Most of us are familiar with the silky soft, fresh smelling, good old baby powder that mothers have been dusting their babies with since the dawn of time. Once a very common household staple, baby powder still holds its very own spot on many changing tables these days.
Have you ever read the label on your baby powder container?
For the record, if it says TALC, you should definitely ditch it.
(No need to panic though. There is a very simple alternative to baby powder that you can use instead.)
WHAT’S WRONG WITH TALC?
Due to very fine particles, talc can cause breathing issues, lung damage, or even death when inhaled. Studies have shown that inhaling talcum dust can lead to shortness of breath, wheezing, obstruction of the airways, and respiratory failure. As a result, the American Academy of Pediatrics now advises against using talc-based baby powder.
But that’s not all.
Fears have grown over whether talcum powder could be carcinogenic. Earlier this month, Johnson & Johnson has been hit yet again when the company was ordered to pay $110.5 million to Lois Slemp, 62, of Virginia, for allegedly failing to disclose the cancer risk associated with its talc-containing products. The jury found Johnson & Johnson liable for fraud, negligence, and conspiracy. In 2016, three other jury trials reached similar verdicts (though, in all fairness, some have not).
Does that mean that talc-containing products cause cancer?
Well, no. I mean, maybe. The evidence isn’t clear.
Some talc in its natural form contains asbestos which is known to cause cancer if inhaled. According to the American Cancer Society, however, this type of talc has not been used in the U.S. households since 1970s. While talc might no longer contain asbestos, the ACS admits that the evidence on carcinogenicity of asbestos-free talc is “less than clear.”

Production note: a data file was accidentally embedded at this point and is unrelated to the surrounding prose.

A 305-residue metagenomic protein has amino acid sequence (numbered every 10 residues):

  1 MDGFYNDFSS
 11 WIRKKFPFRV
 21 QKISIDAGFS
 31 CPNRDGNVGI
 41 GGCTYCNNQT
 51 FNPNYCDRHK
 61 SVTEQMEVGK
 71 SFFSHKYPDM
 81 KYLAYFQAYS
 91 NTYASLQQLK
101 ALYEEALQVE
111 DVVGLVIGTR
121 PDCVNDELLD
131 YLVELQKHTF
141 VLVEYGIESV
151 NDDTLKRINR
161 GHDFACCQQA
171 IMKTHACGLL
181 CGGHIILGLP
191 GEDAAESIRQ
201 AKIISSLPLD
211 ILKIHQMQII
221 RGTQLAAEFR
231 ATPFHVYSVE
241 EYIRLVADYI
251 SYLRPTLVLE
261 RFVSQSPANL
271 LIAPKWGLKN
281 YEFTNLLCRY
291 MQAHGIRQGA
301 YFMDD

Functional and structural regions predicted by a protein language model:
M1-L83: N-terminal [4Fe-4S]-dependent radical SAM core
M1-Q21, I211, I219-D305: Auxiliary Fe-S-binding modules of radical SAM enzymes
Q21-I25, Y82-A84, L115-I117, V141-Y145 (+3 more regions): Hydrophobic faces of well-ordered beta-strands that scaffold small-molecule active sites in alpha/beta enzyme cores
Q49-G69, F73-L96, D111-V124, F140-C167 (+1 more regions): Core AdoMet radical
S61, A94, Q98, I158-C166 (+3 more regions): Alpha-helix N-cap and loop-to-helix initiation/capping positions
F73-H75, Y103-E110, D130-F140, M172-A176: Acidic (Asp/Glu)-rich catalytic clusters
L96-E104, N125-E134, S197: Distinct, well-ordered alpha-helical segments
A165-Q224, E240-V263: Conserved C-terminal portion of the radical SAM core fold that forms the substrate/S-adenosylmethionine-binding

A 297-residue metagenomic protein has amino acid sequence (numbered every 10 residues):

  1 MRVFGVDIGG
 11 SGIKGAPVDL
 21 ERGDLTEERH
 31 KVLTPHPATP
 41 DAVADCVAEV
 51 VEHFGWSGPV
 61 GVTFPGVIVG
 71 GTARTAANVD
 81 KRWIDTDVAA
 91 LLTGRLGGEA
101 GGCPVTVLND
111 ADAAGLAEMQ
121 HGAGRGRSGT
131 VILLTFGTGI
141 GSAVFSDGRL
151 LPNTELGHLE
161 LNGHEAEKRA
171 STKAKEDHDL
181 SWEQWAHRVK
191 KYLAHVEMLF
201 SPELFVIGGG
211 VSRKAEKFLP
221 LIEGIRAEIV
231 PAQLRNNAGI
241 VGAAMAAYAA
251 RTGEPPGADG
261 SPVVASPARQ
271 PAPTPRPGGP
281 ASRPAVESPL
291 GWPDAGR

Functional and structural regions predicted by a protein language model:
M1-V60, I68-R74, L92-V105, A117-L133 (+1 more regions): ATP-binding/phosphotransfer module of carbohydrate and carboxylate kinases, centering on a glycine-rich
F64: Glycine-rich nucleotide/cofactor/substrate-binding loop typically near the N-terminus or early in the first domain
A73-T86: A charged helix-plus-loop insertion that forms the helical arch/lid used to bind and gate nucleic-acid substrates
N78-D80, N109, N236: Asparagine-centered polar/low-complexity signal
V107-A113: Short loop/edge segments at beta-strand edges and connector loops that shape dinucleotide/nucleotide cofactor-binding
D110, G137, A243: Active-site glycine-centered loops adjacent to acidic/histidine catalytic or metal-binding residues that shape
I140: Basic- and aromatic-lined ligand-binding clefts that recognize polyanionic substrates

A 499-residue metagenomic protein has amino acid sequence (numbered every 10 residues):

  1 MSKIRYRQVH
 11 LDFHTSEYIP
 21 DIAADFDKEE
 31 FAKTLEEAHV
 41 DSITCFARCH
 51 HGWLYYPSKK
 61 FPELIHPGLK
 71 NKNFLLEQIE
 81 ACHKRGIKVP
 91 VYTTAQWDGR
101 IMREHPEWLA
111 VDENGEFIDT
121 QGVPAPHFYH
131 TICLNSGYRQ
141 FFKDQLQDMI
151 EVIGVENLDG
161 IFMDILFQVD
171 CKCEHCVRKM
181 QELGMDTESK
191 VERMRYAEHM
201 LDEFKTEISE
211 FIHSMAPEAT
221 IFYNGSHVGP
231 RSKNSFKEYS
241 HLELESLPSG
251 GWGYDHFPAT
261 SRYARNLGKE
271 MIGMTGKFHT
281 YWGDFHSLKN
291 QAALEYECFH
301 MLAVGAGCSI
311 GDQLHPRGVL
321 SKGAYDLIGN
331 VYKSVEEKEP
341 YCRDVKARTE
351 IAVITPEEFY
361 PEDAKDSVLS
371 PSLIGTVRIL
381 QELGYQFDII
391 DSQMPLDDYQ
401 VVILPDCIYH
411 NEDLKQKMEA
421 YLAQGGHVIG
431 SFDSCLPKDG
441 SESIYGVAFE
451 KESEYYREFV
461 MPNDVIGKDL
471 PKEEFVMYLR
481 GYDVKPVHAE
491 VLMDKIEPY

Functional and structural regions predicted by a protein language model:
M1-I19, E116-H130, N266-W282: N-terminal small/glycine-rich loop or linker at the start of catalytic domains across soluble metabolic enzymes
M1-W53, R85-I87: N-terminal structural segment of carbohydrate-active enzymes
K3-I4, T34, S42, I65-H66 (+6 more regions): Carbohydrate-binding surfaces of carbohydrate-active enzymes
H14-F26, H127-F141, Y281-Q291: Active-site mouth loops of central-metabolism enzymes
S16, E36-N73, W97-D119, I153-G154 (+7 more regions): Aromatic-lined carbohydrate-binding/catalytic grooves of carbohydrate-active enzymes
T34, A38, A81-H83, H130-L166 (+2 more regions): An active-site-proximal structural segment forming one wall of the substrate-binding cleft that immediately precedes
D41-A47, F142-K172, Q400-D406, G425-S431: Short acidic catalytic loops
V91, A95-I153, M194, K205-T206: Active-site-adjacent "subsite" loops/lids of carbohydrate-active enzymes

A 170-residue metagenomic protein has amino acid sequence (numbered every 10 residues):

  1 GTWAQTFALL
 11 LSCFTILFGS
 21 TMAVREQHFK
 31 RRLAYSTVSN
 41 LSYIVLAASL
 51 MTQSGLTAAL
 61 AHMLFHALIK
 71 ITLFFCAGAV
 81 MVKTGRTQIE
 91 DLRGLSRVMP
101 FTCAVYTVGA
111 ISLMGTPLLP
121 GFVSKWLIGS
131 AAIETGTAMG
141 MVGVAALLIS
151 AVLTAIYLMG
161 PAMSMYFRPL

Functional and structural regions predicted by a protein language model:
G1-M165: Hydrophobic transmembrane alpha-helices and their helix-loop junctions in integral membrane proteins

It has been suggested that asbestos-free talcum powder might cause ovarian cancer with regular use, but these findings haven’t been conclusive. In addition, some animal studies have shown that talc can cause tumors while others have not.
Not very reassuring news in a product that has the word ‘baby’ built in the name…
Now let’s forget about talc for a minute.
TALC ISN’T THE ONLY PROBLEMATIC INGREDIENT IN BABY POWDER.
Since the news about dangers of talc-containing products first came out, some manufacturers have decided to replace talc with corn starch. However, if you read the labels, you’ll notice that many types of corn starch-based baby powder contain synthetic fragrances, another ingredient best avoided.
Now, I’m not saying that it’s difficult to find a natural type of baby powder. If your goal is avoiding both talc and synthetic fragrance in a baby powder, there are definitely products on the market that you’ll find suitable.
Or, you can save your money and use a natural, safe, baby powder substitute. That’s right!
THERE IS A VERY SIMPLE ALTERNATIVE TO BABY POWDER.
I’m positive that there is a whole bunch of natural baby powder recipes floating on Pinterest. And I’m sure they work, too, and smell like a lavish lavender field or baby cuteness with a drop of morning dew. If you want to make homemade baby powder, more power to you! And if you feel a little, well, lazy, the following single ingredient baby powder substitute involves no measuring or mixing. Just sayin’.
It’s pure CORN STARCH.
Simple enough, right? I recommend using corn starch (preferably certified organic) as a simple baby powder alternative because it works, and if you don’t already have it at home, it can be easily found.
If you’re not sure where to find corn starch, don’t feel bad. Head to the baking section of your grocery store right around where baking soda and baking powder are located. It should be right there.
Using corn starch really feels no different from baby powder, and it helps soak up wetness and moisture the exact same way as well. All you need to do is pour some into a small container with a lid and keep on hand.
If you research this topic, you’ll notice that ANY TYPE OF POWDER is starting to get frowned upon these days by the medical community. However, corn starch powder isn’t as concerning as talc because its particles are larger and less airborne.
☞ Even though there is no evidence of corn starch being harmful for kids, it is not without its problems. Corn starch may make diaper rash caused by a fungal (yeast) infection worse as is can promote bacterial and fungal growth – something to keep in mind.
APPLY ANY KIND OF POWDER CAREFULLY…
You may have vivid memories of babies and moms appearing out of white clouds of the powdery goodness like I do. However, times have changed, and creating a powder mushroom cloud is now a big no-no.
If you do decide to use any kind of powder, never shake it directly on baby’s skin. Carefully sprinkle a small amount onto your hand instead, then apply gently on your baby’s skin. Don’t forget to close the lid, and ALWAYS keep all powders away from kids.